Tired of working at summer camps and intrigued by his Macalester classes in security and defense studies, Jake Waxman ’14 (Boston) applied as a sophomore for a U.S. Army War College fellowship.
He didn’t win one of the competitive fellowships that year, but kept in touch with a staff member coordinating the program. Good move. Last year while Waxman was studying at King’s College in London, the staffer called to remind him that next fellowship deadline was the following week. “I was frantically filling out paperwork on line, making phone calls to [political science professor and academic adviser] Andrew Latham for recommendation letters,” says Waxman. “But in the end I got my application in on time.”
And shortly afterward he was named one of 22 fellows, chosen from throughout the country, to spend the summer working at a U.S. Army War College think tank called Peace Keeping and Stability Operations Institute (PKSOI), located in Carlisle, Penn.
The 15-year-old PKSOI is the organization that develops doctrines and concepts for peacekeeping for the U.S. military, allied nations’ militaries, and the United Nations Peacekeepers. Waxman’s job was to design and analyze doctrines and concepts for peacekeeping operations, specifically to write a background assessment of the Democratic Republic of the Congo’s ongoing crisis between rebels and UN peacekeeping troops. Ultimately that assessment was used in the final exam of a war games class at West Point.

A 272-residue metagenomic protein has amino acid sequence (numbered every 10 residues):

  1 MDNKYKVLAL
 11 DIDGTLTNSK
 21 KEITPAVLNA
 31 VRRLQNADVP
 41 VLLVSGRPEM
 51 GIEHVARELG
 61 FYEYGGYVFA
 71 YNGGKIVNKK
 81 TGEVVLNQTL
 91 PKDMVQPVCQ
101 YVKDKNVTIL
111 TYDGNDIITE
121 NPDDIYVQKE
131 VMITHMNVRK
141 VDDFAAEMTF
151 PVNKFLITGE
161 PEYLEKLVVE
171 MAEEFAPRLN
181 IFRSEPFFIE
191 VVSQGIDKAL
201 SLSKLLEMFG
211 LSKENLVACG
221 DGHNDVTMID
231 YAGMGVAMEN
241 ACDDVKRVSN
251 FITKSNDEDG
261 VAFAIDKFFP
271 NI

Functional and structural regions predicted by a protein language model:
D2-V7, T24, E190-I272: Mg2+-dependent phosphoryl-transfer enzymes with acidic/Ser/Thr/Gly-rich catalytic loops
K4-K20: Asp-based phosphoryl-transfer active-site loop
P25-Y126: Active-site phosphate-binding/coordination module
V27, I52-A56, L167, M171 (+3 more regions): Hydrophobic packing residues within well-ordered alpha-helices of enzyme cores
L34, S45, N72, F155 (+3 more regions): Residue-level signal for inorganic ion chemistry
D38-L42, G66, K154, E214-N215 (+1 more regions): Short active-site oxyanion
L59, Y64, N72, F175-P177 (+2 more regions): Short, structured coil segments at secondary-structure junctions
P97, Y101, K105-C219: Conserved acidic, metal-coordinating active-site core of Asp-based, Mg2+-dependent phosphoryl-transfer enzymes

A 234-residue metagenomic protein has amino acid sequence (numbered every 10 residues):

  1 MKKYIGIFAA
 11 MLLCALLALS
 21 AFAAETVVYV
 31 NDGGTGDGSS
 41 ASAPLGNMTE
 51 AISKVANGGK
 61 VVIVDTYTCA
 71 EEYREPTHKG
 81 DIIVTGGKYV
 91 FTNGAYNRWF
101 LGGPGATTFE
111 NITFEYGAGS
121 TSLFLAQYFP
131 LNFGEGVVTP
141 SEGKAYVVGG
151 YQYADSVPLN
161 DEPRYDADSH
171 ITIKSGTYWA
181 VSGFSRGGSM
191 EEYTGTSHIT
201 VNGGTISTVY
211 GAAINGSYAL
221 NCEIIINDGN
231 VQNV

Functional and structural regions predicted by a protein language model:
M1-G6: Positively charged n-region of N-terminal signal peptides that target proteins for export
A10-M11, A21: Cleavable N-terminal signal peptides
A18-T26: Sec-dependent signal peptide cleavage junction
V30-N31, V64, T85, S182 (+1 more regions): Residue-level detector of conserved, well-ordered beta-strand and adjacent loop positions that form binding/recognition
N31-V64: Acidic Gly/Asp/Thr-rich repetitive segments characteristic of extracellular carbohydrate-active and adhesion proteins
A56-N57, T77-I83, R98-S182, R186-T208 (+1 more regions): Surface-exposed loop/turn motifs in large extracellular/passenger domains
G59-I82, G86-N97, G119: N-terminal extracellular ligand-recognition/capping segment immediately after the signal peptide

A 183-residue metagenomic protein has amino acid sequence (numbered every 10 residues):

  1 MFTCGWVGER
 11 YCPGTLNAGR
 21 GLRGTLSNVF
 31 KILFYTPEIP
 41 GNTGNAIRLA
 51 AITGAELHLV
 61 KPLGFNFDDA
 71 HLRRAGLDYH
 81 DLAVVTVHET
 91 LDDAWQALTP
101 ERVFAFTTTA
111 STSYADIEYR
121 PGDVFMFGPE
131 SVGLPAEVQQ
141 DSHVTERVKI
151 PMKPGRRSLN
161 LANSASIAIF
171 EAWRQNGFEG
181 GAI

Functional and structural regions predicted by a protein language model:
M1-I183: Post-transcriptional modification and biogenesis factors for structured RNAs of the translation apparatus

The information gained in that particular project will come in handy this semester when Waxman leads the Peacebuilding Commission for France on Mac’s Model UN team. One of France’s issues is the Central African Republic, which suffers from some of the same problems the Congo faces. “In Model UN, we talk about peacekeeping going on throughout the world,” says Waxman, “ but it always seems very removed from actual situations. At the war college I worked with people who had been on actual peacekeeping missions, or knew people at UN headquarters who had. It makes it all so much more real.”
Waxman was able to bring a little bit of that real world experience to Macalester last fall, when he arranged for his PKSOI mentor to speak at the college about peacekeeping.
Now keeping busy with classes and as captain of Macalester’s crew team, Waxman is applying for jobs with think tanks and the government, with the ultimate goal of becoming an attorney. When he does enroll in law school, says Waxman, he has his sights set on becoming an officer in the Judge Advocate General's (JAG) Corps of the U.S. Army.